This BTS was shot by Ty Milford and captured prior to COVID-19.
Since shelter-in-place initiatives began back in March, there’s been a lot of talk about mental health practices, and for good reason: there’s reassurance in maintaining everyday routines, getting fresh air, and keeping in touch (virtually) with friends and family. Meanwhile, #TeamGreyHouse is spending a lot of time considering the elephant in the room: our altered production approach. For so many people in our industry that are furloughed or laid-off, there’s certainly a heaviness and fear of the unknown, but we hope you also take the time to step back and think holistically about the career we’ve collectively chosen. In starting to process it all, we were reminded of The Happy Career project, which we learned about a few years ago (s/o to Creative Mornings!) and wanted to bring it back to the table.
Get to know the eight Ps
The Happy Career project is an aptly named method for helping people to consider whether or not they’re happy in their careers, based on consideration of eight “P”s: People, Pay, Projects, Progress, Purpose, Passion, Perks, and Personal. Give yourself time to think about the eight Ps, and how they translate to what you’re doing — or what you’d like to do. Consider taking the Happy Career’s online quiz, too, to help steer the right way.
For me (Hannah, here!), production has always been — and still is — my “happy career.” Even though I’d planned from a very young age to be a photographer, the combination of a college mentor and a serendipitous internship exposed me to the magic of production, and I haven’t looked back since. In a way, I found my happy place almost by accident, and went with it. It’s why even now, when our world is upside-down, I know this is what I’m meant to do.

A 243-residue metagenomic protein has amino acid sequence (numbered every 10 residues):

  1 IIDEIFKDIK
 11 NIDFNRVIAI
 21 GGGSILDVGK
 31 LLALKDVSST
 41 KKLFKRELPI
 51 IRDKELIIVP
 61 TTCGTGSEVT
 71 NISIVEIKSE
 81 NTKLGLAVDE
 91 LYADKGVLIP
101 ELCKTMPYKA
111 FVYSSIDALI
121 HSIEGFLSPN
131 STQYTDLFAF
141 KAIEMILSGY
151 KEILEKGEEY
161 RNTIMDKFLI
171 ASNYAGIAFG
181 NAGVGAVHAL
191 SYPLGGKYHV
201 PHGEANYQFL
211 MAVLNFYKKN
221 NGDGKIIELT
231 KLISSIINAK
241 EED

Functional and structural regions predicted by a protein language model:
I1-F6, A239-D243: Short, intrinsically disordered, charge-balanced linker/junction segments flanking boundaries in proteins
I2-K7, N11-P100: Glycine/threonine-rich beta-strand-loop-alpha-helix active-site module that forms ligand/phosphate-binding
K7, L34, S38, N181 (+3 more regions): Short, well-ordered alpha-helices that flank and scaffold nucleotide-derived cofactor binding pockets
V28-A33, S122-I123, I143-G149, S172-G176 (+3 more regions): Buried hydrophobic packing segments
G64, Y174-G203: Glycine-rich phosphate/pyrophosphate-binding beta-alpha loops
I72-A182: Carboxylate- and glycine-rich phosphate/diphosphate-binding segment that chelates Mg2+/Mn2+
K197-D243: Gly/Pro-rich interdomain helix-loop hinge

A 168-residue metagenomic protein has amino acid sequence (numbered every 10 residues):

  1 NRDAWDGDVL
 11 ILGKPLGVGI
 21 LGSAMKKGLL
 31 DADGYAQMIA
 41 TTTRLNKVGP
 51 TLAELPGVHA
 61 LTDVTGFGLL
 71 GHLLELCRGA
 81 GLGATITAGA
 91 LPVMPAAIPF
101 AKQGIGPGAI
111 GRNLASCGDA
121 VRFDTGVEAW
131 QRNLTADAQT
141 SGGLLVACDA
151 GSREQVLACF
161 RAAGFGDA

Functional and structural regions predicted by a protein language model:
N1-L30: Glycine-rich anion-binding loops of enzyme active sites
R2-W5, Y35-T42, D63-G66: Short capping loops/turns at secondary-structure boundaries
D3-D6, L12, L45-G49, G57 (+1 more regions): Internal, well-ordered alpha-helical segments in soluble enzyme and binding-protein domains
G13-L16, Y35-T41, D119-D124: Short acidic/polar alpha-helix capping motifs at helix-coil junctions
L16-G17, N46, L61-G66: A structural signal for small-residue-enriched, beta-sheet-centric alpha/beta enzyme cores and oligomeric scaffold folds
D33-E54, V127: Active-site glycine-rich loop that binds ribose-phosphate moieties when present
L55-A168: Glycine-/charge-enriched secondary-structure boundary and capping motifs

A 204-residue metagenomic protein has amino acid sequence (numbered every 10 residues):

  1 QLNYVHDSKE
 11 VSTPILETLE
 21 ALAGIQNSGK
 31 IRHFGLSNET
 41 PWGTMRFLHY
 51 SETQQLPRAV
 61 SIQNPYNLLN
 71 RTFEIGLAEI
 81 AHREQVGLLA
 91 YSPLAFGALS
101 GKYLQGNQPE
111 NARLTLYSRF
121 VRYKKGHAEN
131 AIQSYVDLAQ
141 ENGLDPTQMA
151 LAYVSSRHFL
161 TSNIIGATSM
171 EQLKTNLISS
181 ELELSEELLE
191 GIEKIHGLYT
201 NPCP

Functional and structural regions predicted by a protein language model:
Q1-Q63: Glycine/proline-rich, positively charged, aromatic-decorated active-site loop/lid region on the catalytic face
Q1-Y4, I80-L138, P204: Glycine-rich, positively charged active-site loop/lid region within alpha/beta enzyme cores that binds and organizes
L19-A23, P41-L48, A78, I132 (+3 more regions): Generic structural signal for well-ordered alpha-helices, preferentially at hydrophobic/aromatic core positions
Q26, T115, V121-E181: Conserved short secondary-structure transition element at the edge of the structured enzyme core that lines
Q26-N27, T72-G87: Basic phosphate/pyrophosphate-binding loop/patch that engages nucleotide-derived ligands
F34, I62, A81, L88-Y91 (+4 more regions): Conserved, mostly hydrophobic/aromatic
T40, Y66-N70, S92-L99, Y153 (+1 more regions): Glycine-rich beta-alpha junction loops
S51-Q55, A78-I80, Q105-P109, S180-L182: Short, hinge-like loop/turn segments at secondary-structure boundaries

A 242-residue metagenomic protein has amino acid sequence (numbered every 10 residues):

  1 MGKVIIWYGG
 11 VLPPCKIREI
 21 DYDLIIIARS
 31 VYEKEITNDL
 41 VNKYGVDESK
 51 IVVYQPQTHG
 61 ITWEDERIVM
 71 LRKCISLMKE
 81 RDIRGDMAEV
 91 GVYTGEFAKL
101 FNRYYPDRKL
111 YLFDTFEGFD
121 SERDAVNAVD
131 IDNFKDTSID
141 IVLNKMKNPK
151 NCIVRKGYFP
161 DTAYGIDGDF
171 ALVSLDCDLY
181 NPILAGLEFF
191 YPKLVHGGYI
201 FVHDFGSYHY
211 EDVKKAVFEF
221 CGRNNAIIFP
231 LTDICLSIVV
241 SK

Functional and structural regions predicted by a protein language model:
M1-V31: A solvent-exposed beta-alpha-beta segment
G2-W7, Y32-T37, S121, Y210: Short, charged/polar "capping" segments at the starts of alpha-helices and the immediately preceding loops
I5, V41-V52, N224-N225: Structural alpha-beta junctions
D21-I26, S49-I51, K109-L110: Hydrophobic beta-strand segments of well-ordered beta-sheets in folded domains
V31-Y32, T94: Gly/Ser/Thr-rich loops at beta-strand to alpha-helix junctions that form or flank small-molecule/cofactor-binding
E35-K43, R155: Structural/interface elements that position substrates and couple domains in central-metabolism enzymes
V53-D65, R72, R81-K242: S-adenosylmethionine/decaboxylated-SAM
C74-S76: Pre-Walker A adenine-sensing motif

Solving for an unknown
In a way, the COVID-19 lockdown has brought out the most producer-y aspects of producers. By nature, we’re not afraid of problems. They’re what we deal with all day, every day. But, solving for the unknown target can be really difficult. We don’t know whether this pause is going to last 5 months, 15 months, or even longer. Personally, when there’s a moving target, I love the challenge. But an unknown target, it makes me stir-crazy. I’m trying to solve this thing, and I can’t because I don’t know where to aim. In quarantine, psychologists tell us to focus on what we can control. But for producers who are used to controlling everything in our environment, this is especially hard. The question is, is it too hard? That’s what the Happy Career project hopes to find. Is your career the good kind of hard? Rest assured, solving for production during the coronavirus era is a good kind of hard for our team.
Listen to your subconscious
As a society, we’re afraid to take the steps to say something out loud, because then we can’t unsay it. Situations like a shelter-in-place period force our subconscious to come out. We’re not as busy, so we can’t quiet our thoughts in our work, at the gym, or by filling our calendar with social events — which is why this is the ideal time to explore what a happy career means to you. Either you already knew this career wasn’t what you loved, and now you’re ready to move on; or, you’re willing to work through all of the scary stuff, and can’t wait to get back to it.
Find your happy place
So, what about you? Maybe you’re a freelancer who’s been doing this for a long time. Maybe you happened into production after college, loved it at the beginning, and now you’re just ready for a change. Maybe you’ve been going to work with a rock in your stomach for months, and this break has been a welcome relief. No matter the reasons, know that it’s totally OK to find your own happy career even if it’s not in this industry. And if you are here to stay? Speak up! As producers, we’re here to advocate for our crew just as much as our clients. Especially now, we need to take care of each other and lift each other up.